- Are we or are we not preventing bugs? (I don't care, except for the part about early and continuous involvement of perspectives for full picture)
- Are we or are we not making decisions on releasing as testers? (I am, and it seems to be working well for me. I have friends in testing who are not because they feel risk-averse. It's not a role thing)
- Are we called quality assurance since we don't assure anything? (I don't care, I prefer being a tester but would hardly want to focus my energy on just a term without relevant practical implications)
Friday, May 13, 2016
Boxing the tester
I write this post out of slight frustration, to clear out stuff in my head. The frustration is related to discussions that keep coming up in my tweet stream. There's a few themes there:
I love the products and making them great and valuable. Testing is a means to that end. Testing for me is something I'm really good at (and not so humble about), and I love working with people who are good on the programming bit because together, we're magical for the products. The longer I am in this industry, the more I break out of the boxes of the "tester role". I code. Not test automation, but just regular production code. I work on technical designs and architectures. I make decisions on those, just as much as people in my team.
Today was a great example of me driving through a collaborative decision-making process where we'd hear from every team member before I eventually summed up what we decided. Consensus is something the Swedes do well, and Finns struggle with, but we seem to be a lot better at that culturally than e.g. Americans who seem to assume hierarchy to extents I never experience. (Sorry for the boxes, I realize they are incorrect and stereotyping but I can't resist using them anyway) Most decisions work well with consensus decision making, except for e.g. firing. Release decisions are typical consensus decisions for my agile team. We've been delegated the full decision power.
So, I'm all around the roles. I identify as tester. Sometimes I identify as a programmer. Sometimes I'm a UX person or a product owner. Sometimes I'm a manager talking to managers outside my team's scope. Sometimes I'm a facilitator and a catalyst for improvement.
I used to care a lot about the identity of a tester, I wanted to be called a tester. The more of the "defining tester" arguments I see, the less I care to identify with that straightjacket. But I wanted to talk about why I think the boxing is useful.
The software industry doubles every five years. This means that half of us have less than five years of experience. I think this idea comes from Uncle Bob, even if it reached me through other people in the programming community. When we have less experience, we need a clearer box to learn to cover first, before breaking through the box and finding a bigger habitat.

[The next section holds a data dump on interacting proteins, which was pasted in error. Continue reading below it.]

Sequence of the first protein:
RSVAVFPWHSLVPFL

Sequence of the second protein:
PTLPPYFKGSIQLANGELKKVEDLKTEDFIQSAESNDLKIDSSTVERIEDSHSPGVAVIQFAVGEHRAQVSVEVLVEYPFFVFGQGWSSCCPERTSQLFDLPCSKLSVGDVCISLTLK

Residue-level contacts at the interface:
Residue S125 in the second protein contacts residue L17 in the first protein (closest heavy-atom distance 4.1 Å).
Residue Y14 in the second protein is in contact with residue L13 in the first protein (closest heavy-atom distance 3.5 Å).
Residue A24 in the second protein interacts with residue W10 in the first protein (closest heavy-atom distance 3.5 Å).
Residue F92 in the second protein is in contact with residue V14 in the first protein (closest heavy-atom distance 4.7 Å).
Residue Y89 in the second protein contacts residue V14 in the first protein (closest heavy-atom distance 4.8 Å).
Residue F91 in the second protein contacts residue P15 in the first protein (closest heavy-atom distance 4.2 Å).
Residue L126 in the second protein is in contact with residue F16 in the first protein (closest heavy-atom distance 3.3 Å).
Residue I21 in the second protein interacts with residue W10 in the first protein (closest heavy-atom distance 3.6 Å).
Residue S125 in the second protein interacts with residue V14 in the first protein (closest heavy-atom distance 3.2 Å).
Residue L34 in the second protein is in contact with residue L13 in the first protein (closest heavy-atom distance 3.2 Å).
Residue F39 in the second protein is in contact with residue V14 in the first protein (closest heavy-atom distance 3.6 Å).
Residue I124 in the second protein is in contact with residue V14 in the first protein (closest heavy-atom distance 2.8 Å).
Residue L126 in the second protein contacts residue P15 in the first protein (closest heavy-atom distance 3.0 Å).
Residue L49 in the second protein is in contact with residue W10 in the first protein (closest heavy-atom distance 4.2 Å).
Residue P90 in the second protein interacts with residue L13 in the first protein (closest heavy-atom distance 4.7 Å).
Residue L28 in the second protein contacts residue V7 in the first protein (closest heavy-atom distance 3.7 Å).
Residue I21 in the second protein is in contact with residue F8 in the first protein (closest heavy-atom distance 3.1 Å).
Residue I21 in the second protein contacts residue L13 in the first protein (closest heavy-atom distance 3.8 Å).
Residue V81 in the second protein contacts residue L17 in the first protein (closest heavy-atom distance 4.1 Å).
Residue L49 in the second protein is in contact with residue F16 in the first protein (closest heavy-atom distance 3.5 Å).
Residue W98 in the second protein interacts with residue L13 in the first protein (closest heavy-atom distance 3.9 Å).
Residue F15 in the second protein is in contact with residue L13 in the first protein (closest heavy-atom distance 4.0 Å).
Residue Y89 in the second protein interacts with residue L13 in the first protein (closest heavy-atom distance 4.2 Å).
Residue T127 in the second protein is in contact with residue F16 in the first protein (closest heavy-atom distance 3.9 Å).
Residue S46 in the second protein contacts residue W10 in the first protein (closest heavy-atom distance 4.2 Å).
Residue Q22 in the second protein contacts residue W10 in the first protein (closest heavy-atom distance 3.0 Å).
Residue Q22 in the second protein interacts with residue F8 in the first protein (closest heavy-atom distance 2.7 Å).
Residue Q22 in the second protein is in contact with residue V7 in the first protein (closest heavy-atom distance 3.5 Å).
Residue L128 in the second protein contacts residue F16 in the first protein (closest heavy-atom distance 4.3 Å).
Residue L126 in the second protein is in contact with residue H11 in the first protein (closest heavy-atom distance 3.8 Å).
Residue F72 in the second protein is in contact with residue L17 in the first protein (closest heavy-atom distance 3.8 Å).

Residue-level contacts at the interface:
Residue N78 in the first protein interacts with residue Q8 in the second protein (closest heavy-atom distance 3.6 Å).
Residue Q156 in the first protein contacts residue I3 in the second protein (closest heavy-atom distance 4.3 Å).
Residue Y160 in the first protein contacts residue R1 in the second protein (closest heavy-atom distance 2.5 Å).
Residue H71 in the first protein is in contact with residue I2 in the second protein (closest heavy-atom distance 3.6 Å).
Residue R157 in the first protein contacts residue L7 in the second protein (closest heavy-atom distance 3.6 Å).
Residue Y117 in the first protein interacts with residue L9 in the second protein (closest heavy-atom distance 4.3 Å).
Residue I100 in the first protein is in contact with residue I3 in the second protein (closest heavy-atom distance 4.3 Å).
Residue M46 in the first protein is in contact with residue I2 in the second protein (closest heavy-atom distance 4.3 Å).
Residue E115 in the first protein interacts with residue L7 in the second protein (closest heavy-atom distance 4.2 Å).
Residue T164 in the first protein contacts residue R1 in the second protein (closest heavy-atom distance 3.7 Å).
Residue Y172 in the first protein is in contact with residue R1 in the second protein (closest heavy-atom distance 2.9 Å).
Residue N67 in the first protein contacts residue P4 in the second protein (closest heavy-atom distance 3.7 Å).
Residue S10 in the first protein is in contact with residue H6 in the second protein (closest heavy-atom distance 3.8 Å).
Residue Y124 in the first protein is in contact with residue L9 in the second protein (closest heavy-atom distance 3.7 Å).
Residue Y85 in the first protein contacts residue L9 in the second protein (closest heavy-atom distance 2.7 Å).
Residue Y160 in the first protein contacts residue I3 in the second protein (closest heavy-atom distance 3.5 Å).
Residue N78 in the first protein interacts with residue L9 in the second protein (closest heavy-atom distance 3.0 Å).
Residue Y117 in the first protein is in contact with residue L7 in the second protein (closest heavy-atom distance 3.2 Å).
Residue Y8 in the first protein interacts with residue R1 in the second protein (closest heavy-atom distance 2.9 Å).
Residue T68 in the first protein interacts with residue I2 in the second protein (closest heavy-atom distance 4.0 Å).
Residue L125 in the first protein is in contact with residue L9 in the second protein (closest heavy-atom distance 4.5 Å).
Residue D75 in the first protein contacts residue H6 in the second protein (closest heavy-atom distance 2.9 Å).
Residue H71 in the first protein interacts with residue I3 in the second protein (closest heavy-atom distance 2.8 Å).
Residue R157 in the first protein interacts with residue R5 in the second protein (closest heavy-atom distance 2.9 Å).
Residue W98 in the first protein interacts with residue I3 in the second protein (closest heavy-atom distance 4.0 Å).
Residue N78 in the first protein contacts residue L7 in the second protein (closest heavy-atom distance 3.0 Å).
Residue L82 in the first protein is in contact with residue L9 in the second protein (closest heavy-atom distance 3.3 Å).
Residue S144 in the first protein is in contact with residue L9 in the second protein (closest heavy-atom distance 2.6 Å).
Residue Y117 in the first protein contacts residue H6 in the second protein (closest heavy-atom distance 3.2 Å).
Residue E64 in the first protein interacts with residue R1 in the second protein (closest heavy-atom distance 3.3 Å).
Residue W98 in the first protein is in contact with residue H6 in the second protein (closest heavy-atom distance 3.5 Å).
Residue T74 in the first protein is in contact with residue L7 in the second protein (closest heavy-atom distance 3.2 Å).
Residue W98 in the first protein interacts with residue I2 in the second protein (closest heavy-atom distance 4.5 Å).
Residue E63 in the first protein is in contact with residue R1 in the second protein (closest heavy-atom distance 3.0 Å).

I've worked with newbie testers, who were made developers just as any others, and as newbies, they would seek their colleagues for models of what to do. They did not have senior tester colleagues, and within a year, they became programmers who don't question the customer requirements and who can't identify that the software isn't working or delivering as much value as it could. When they sought training, they took same kinds of training as the rest of the team. When they looked for idols, they never found the testing idols. They never became testers.
I started off with a strong tester identity. I learned from Cem Kaner, James Lyndsay, Elisabeth Hendrickson, James Bach, Michael Bolton - people my programmer colleagues have never heard of. It became important to be a tester, because with that label I found hundreds of people to learn from. The tester communities are powerful. The oppressed are coming together and helping each other. Together we're strong. My programmer colleagues have never experienced the level of community I've lived through in the last 10 years.
The community has negative aspects. I don't like the fact that we bash programmers, but the communities are often places where we let out steam to find constructive solutions to hard problems we're facing at work. That don't always feel safe for programmers to join and I'd love that to change. I'm all for diversity, testing over testers. I don't like that we're so strong in defining the right words and thoughts, but I try to dismiss that to work on something more productive - failing regularly. And some general behaviors leave people feeling unsafe, even with the tester role.
I believe the labels are important when we start. The labels help us find our peers and communities to learn from. They bring us together. But as we grow, we need to actively break out of our boxes.
But you do realize there is, easily, a full 20 years (and more) of intensive study on just to do great testing? It's not a thing you get in a few years. If you are everywhere with your skills, you are nowhere yet. Less than 5 years of experience for half of us - we should start from different corners, and just work together to bring the knowledge to paint a fuller picture as a group than any of us have individually.